One of the most famous in world literature bet Phileas Fogg (“Around the
World in 80 Days”) has generated a lot of imitators. The first who managed
to beat Fogg’s record in real life was the American journalist Nellie Bly. In
1888, she invited her editor at News of the World to send her on an
unforgettable adventure along the route of the Jules Verne character with a
small suitcase and 200 pounds in her pocket.
During the preparation for the trip, Cosmopolitan magazine also became
interested in the question and sent its correspondent: she was going to
drive around the globe, moving in the opposite direction. As a result, a bet
was made which of the girls would be the first to return to the point of
On November 14, 1889, Nellie boarded the Augusta Victoria transatlantic
liner and set off. Unfortunately, in real life, much fewer adventures awaited
her than in the book, but this experience was unforgettable.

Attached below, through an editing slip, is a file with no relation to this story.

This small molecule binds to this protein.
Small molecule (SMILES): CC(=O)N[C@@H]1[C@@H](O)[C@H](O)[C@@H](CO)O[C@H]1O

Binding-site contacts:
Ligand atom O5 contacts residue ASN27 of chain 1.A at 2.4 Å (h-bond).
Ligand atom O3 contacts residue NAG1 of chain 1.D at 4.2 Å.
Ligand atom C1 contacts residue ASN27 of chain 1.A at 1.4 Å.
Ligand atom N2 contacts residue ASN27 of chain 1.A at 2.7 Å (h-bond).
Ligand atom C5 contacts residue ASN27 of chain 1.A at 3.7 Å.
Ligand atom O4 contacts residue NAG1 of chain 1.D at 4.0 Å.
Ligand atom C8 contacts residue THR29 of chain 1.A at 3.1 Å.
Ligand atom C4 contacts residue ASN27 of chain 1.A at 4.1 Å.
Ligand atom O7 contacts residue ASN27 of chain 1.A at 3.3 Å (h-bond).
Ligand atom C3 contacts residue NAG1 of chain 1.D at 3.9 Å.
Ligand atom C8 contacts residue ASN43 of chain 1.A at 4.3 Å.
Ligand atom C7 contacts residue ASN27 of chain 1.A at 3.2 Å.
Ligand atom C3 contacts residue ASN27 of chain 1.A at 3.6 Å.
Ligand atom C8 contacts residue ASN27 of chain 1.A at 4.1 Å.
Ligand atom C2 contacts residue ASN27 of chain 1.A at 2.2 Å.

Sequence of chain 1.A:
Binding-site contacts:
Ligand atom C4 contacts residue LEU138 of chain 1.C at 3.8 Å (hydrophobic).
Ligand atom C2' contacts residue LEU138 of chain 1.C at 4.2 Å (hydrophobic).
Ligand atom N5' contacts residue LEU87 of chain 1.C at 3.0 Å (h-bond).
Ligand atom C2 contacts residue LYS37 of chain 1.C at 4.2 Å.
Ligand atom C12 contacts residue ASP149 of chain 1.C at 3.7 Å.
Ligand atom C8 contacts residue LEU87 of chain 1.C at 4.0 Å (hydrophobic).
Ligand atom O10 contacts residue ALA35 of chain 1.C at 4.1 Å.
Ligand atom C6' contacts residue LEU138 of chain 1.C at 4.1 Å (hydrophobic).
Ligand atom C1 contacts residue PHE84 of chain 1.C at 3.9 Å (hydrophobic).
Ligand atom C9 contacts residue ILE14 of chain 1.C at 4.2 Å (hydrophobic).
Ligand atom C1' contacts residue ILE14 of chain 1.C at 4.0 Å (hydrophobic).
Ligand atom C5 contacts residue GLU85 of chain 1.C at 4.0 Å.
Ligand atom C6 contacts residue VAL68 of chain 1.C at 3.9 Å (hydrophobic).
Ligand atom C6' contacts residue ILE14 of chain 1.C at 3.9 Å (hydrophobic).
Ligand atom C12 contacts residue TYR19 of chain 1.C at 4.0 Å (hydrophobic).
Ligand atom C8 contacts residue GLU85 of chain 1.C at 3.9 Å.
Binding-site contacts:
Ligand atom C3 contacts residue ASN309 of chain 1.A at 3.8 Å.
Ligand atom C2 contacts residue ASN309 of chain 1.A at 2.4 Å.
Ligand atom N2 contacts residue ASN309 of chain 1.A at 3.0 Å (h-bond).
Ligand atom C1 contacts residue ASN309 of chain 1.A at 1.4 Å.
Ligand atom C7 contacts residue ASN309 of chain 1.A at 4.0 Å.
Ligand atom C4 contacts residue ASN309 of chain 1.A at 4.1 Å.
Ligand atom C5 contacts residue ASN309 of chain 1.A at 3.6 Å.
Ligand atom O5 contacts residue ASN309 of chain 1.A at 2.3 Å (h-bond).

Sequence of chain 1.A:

Nellie wrote about all this in her journal. Pulitzer opened the sweepstakes
for readers: bets were taken on this event when Nellie gets to the next
destination. On January 21, late for two days because of a storm in the
Pacific Ocean, Nellie arrived back to the USA. However, she still had to
move to another coast.
If the journalist travelled by ordinary railroad, she could not make it in 80
days, but Pulitzer sent her a personal train, so Nellie arrived at the point of
departure eight days ahead of time! Her rival Cosmopolitan was still flying
over the Atlantic at that moment, hopelessly losing a bet.